The Registry of Motor Vehicles (RMV) did not effectively ensure that only eligible people were allowed to retain and use disability parking placards and did not ensure that its database of information regarding people who had been issued disability parking placards was accurate and complete. As a result, there is a higher-than-acceptable risk that these placards may be abused and deprive people with disabilities of needed parking.
On December 6, 2016, RMV entered into a partnership with the Massachusetts Department of Public Health (DPH) whereby DPH sends RMV a file listing people who have died and RMV runs a program to check the “deceased indicator” in the RMV master file, which is visible when RMV is preparing to issue a disability parking placard. If a deceased person is not already marked as such in RMV’s records, the program updates the deceased indicator.
Although RMV uses the Vital Statistics File that it obtains from DPH to identify deceased individuals’ placards and remove them from its database, using only this source of information may not be effective. For example, we compared the names and Social Security numbers (SSNs) of all individuals with active permanent disability parking placards during our audit period to the Social Security Administration’s Death Master File and found that RMV had processed 10,145 requests for disability parking placards from individuals who, according to this file, were deceased.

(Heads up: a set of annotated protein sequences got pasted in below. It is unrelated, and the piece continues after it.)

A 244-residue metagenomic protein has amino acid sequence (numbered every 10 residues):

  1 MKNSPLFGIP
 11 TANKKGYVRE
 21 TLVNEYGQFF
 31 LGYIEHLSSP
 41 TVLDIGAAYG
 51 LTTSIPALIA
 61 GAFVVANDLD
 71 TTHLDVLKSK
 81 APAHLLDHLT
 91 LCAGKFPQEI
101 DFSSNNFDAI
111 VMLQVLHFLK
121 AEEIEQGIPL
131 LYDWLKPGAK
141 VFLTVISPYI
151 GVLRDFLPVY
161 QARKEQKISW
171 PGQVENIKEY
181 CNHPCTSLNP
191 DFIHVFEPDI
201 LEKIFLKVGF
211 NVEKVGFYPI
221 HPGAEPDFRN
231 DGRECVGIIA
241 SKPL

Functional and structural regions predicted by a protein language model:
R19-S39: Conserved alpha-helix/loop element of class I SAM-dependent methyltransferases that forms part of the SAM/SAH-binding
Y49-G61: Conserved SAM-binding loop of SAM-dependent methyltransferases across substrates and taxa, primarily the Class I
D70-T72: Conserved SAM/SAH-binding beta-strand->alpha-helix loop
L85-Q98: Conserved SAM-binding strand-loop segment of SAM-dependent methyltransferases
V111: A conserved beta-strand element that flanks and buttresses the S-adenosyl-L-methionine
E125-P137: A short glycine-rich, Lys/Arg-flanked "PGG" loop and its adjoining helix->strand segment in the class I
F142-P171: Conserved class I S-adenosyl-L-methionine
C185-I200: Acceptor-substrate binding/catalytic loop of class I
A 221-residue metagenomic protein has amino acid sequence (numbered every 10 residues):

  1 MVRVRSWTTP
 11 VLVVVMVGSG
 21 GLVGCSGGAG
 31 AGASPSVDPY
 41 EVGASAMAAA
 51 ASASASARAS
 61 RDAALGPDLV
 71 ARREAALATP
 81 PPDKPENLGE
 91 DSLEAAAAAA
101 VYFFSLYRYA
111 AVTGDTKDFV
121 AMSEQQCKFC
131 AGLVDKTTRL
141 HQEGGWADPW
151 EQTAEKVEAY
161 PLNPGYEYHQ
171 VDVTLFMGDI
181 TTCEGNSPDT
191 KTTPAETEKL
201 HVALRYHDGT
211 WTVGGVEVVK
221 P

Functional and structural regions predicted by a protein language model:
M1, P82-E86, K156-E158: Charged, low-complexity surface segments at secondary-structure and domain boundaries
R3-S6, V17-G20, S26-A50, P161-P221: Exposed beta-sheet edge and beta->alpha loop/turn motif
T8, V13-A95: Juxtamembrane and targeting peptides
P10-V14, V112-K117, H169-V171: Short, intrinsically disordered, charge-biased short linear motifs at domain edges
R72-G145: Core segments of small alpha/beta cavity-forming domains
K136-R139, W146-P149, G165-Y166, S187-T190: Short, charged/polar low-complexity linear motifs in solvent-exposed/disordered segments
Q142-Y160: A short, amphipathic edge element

In addition, RMV does not properly administer the return and destruction of placards belonging to deceased individuals. Rather than requiring placards to be returned to RMV for destruction, it allows the placard holders’ estates to destroy or discard canceled placards themselves. Unless a placard is returned to RMV, it will remain unaccounted for.
According to RMV’s Medical Affairs Department, 60,690 unique letters were mailed during the audit period requesting the return or destruction of placards by estate holders. Our reconciliation of these letters showed that 4,056 (7%) of the placards related to the letters were retrieved for destruction by RMV and 8,461 letters (14%) were returned as “undeliverable” by the post office and stored in bins. The remaining 48,173 placards related to the letters (79%), according to RMV officials, were presumed to have been discarded by estate holders.